Rohit presents No minimum balance and No maintenance fees Roth IRA accounts posted at The Money Mail. Returns in your Roth IRA can be reduced by the fees the custodians charge. You should select accounts that have no minimum balance requirements or annual maintenance fees. Some brokerage houses are now offering many free mutual fund options within Roth IRA but you will still have to pay for individual stock transaction. There are other criteria you should look at when selecting a Roth IRA account provider such as real time quotes and customer service. This article reviews the criteria to select a no-fee Roth IRA account and the other important factors you should look at when selecting a custodian for your retirement accounts.
Philip presents Traditional and Roth IRA Contribution Limits Increased by $500 for 2013 posted at PT Money Personal Finance. The latest info on 2013 Traditional and Roth IRA contribution limits–including a breakdown of what it means for those under 50, over 50, and an explanation of why these limits matter.
Dan presents The 8 Largest ETFs on Earth posted at ETF Base. Here are the 8 largest ETFs on Earth. It’s worth checking them out to see tickers, assets under management and their low expense ratios.
harry campbell presents Be Wary of Frontloading Your 401(k) Contribution and Losing Company Match posted at Your PF Pro. January is a great time to re-assess your retirement accounts. It’s important to review your 401k contribution and at least consider re-balancing your accounts at the beginning of every year. You’ve probably made a couple New Year’s resolutions so why not add this one to your list? 2013 will be the first official year I’m able to max out my 401k since last year I received a raise about halfway through the year so I just missed out on contributing the full $17,000.
My Money Design presents The 403b vs 401k – How Are They the Same? How Are They Different? posted at My Money Design. Even though we have both types of plans, I didn’t always know what the differences between the 403b vs 401k. Here is what I found out about each one.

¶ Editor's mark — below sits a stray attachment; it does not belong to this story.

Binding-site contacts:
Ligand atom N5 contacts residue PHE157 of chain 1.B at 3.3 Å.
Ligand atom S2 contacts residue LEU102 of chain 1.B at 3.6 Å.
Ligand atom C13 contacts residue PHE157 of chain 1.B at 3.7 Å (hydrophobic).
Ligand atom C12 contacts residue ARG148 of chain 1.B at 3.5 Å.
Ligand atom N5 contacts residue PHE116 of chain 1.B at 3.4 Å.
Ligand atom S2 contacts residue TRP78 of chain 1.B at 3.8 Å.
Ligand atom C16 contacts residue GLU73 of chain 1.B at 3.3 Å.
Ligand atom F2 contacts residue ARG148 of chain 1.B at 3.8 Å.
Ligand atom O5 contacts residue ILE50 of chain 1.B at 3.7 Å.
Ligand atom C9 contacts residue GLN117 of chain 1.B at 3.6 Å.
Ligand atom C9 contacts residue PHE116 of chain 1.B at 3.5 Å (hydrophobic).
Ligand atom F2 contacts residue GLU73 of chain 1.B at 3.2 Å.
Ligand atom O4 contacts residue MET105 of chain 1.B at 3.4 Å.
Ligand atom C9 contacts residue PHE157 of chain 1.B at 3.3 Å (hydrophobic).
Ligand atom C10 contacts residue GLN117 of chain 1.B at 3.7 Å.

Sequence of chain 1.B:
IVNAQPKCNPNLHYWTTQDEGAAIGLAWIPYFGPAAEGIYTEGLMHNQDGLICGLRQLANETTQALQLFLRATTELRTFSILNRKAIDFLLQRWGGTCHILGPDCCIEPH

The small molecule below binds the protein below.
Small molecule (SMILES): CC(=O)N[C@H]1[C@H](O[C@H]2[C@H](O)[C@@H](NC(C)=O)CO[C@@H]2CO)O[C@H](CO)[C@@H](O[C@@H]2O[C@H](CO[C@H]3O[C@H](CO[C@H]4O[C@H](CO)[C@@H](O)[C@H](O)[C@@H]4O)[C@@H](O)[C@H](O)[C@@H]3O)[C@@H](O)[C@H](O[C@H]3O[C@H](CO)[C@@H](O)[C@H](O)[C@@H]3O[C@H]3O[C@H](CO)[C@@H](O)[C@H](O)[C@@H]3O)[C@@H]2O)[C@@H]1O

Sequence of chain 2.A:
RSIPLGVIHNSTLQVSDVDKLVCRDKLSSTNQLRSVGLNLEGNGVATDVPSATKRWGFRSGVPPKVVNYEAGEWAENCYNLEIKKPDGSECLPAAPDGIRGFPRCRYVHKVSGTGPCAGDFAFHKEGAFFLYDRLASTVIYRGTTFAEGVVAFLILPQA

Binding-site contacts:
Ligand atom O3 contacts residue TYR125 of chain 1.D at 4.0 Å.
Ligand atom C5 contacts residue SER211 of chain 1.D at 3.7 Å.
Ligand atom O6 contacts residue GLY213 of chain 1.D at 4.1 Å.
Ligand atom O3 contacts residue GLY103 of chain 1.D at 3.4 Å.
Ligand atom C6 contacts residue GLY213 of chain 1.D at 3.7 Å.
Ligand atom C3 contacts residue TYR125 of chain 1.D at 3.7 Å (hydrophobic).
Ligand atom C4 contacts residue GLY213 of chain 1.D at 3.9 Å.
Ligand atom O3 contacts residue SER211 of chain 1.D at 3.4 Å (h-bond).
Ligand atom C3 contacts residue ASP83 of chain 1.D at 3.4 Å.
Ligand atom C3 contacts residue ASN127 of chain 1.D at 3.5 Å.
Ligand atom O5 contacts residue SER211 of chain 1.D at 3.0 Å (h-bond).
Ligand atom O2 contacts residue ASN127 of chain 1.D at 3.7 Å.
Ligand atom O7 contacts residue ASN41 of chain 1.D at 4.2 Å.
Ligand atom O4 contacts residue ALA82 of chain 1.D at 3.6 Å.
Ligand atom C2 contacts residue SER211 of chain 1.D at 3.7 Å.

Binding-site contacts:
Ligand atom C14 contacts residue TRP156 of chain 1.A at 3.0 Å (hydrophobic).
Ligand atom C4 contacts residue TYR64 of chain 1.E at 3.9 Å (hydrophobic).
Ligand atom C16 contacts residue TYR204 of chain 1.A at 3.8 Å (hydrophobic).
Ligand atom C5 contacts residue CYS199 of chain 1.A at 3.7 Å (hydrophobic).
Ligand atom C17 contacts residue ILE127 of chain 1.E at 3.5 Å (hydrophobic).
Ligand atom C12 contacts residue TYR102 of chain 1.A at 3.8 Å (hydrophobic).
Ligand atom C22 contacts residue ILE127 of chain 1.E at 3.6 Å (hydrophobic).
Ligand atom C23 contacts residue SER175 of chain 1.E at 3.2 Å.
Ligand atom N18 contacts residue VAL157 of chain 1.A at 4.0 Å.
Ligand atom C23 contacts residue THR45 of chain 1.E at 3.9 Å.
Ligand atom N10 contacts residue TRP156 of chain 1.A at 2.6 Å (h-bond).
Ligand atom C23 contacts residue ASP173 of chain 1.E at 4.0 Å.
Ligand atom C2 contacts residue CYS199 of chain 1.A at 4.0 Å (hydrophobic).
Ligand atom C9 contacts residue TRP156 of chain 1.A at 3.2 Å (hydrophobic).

Rohit presents Comprehensive guide for Roth IRA posted at The Money Mail. A comprehensive post on Roth IRA that show you how to get started to make use of this powerful retirement saving option that is Roth IRA. You will learn about the contribution limits, the withdrawal options and where to get started. We also cover the most frequently asked questions for getting you to save for your retirement. Now there is no reason to start saving for your retirement.
Konvexity Institute presents This one concept from CFA level I QM curriculum can make a big difference in your wealth posted at konvexity.
Michael Kitces presents Financial Planning Implications of HR8 – the Taxpayer Relief Act of 2012 posted at Nerd’s Eye View. The last-minute legislation this week not only averted the so-called “fiscal cliff” – it also brings about a number of significant changes to the tax code itself, and its permanence (unlike so many temporary rules and sunsets of the past decade) may herald in a new era of productive tax planning for portfolios!
Michael presents Are My IRA Contributions Tax Deductible? posted at Financial Ramblings. Curious if you’ll be able to deduct your IRA contributions? It depends on your income and whether or not you’re covered by a retirement plan at work.
Well, that wraps up this month’s edition. A big thanks to everyone for participating!
You can submit your passive investing posts for the February 2013 edition of the Carnival of Passive Investing (hosted by Frugal Rules) by clicking the link below:
Blog Carnival HQ – Carnival of Passive Investing – Submit Your Posts